Using Tax Money to Make Old Buildings Green Again

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It’s ClimateWeek in New York City, which overruns with the annual meeting of the UN General Assembly and the yearly summit of the Clinton Global Initiative. In other words, don’t even try to take a taxi in Manhattan this week. We’ll also see plenty of bold policy announcements and generous philanthropic commitments, along with the expected hot air—often in the same place at the same time. The challenge for reporters—other than trying to make all of their meetings on time—is to pick out the deals that can really make a difference from the ones that just look good on paper.

Here’s a meaningful one: today a business consortium that includes Lockheed Martin and Barclays announced plans to invest hundreds of millions of dollars over the next several years to green existing buildings in the Miami and Sacramento areas. The deal—put together by the Carbon War Room, Virgin CEO Richard Branson’s climate change initiative—represents a major step forward for the effort to expand the market for energy-efficiency retrofits for existing buildings. That market could create tens of thousands of needed construction jobs and reduce energy waste and carbon emissions. “Our charge here is to help cities set up these [efficiency] programs,” says Murat Armbruster, a senior advisor at the Carbon War Room. “But ultimately it’s industry that is going to take the lead on this.”

The consortium’s initial investments—led by Ygrene Energy Fund—will focus on commercial property, and will take advantage of tax laws that enable property owners to retrofit their buildings with no upfront costs, allowing them to cut energy use and utility bills. The upgrades are paid for over a number of years through additional charges to their annual property-tax bills—but those charges are still outweighed by the overall savings. “This will create tens of thousands of jobs,” says Dennis Hunter, the chairman of Ygrene, a fund supported by Barclays that helps channel financing for energy efficiency. “We help guide the financing to the best possible place and let the market take over.”

More from TIME: America’s Untapped Energy Resource: Efficiency

Perhaps the most encouraging part of this deal—given the legislative traffic jam that is our nation’s capital—is that is requires no action whatsoever from Washington. If enough commercial building owners sign onto the deal—right now the consortium expects to mobilize some $650 million in financing, at least initially—capital should flow and local business will save money. Oh—and it will be good for the climate. “Cities are fighting these problems, and they don’t have the money or the manpower they need,” says Armbruster. “This can be a cost-free benefit for them.”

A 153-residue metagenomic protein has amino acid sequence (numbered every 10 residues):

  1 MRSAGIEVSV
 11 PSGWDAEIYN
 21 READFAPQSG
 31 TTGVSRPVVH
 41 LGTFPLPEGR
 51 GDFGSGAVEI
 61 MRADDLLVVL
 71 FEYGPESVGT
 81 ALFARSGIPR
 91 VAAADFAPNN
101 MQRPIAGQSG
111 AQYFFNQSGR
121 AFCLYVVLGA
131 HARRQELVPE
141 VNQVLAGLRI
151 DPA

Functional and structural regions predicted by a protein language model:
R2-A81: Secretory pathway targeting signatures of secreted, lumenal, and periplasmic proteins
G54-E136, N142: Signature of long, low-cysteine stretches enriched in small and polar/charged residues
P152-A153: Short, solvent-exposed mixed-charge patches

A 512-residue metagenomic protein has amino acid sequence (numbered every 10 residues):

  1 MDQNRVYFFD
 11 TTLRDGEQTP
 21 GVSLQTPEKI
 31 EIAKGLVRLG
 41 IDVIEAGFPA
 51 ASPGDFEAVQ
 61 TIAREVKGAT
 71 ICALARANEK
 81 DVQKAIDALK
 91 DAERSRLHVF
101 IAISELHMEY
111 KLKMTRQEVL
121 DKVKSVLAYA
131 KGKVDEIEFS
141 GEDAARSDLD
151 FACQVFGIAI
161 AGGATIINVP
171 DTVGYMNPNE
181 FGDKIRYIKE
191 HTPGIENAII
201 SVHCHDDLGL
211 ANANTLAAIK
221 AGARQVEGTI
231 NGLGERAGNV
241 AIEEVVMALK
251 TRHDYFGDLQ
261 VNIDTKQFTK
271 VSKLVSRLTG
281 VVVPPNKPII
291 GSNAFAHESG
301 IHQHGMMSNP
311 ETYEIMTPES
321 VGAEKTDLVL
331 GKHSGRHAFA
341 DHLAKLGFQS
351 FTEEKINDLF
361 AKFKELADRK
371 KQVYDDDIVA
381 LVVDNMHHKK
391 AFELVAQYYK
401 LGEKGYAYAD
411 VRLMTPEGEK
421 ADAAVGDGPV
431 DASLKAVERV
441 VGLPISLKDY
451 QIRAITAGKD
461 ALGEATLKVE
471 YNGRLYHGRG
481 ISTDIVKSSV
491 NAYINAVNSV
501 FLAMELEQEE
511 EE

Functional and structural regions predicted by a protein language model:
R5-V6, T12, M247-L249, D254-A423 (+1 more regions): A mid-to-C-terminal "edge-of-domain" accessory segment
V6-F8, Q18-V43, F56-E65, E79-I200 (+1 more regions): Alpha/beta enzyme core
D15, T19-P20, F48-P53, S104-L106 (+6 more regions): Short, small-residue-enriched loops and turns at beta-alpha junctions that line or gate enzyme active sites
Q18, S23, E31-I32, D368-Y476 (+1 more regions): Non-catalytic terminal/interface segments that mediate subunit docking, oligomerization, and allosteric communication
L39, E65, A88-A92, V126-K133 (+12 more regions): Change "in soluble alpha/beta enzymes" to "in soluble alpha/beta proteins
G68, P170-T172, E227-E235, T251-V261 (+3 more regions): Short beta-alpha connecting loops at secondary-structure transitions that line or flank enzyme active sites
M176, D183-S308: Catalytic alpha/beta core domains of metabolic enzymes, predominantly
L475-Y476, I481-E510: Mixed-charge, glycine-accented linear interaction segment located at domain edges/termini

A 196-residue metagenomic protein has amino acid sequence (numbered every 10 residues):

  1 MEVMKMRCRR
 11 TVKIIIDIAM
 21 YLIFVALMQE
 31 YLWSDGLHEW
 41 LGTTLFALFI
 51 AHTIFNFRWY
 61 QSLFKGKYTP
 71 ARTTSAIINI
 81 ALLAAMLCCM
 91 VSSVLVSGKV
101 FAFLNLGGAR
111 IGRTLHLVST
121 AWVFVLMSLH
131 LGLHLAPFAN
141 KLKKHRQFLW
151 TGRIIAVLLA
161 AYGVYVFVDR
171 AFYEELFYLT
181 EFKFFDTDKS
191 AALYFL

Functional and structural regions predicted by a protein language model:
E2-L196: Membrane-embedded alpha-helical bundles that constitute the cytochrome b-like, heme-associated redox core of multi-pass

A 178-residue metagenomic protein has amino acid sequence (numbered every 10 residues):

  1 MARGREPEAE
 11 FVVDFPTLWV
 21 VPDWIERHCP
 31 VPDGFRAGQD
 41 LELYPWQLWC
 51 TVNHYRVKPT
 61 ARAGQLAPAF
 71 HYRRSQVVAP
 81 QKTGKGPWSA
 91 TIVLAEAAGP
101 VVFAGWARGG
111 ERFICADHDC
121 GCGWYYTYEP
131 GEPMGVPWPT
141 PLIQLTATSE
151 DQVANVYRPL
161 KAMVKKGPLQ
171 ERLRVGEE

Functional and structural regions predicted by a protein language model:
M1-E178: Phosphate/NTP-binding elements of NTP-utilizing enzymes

Over at the New York Times, Justin Gillis explains how the program—which uses the Property Assessed Clean Energy (PACE) financing approach—will work for the pilot cities Miami and Sacramento:

Ygrene and its partners will gain exclusive rights for five years to offer this type of energy upgrade to businesses in a particular community. They will market the plan aggressively, helping property owners figure out what kinds of upgrades make sense for them.Lockheed Martin is expected to do the engineering work on many larger projects.

The retrofits might include new windows and doors, insulation, and more efficient lights and mechanical systems. In some cases, solar panels or other renewable power might be included. For factories, the retrofits might include new motors or other gear.

Short-term loans provided by Barclays Capital will be used to pay for the upgrades. Contractors will offer a warranty that the utility savings they have promised will actually materialize, and an insurance underwriter, Energi, of Peabody, Mass., will back up that warranty. Those insurance contracts, in turn, will be backed by Hannover Re, one of the world’s largest reinsurance companies.

Photos from TIME: Energy Lab

Energy efficiency can be dreadfully boring—all air blower tests and thicker insulation—but it can make a tremendous difference for business and for the environment. In a world where energy and other commodities are becoming increasingly scarce and expensive, only the efficient will thrive. I had tea yesterday afternoon with Amory Lovins of the Rocky Mountain Institute—the efficiency guru to end all gurus—and he told me about the role his group had played in retrofitting the Empire State Building in Manhattan. RMI’s upgrades helped reduce energy use in New York’s tallest building by nearly 40%—and it was paid for with PACE financing. “Buildings use three-quarters of our electricity, and most of that is wasted,” Lovins told me. “If you’re using energy you should pay attention and save most of it, and you can save money.” The Carbon War Room consortium’s plan is a good place to start.

More from Ecocentric: Why Fighting Energy-Efficient Light Bulbs Is So Stupid

Bryan Walsh is a senior writer at TIME. Find him on Twitter at @bryanrwalsh. You can also continue the discussion on TIME’s Facebook page and on Twitter at @TIME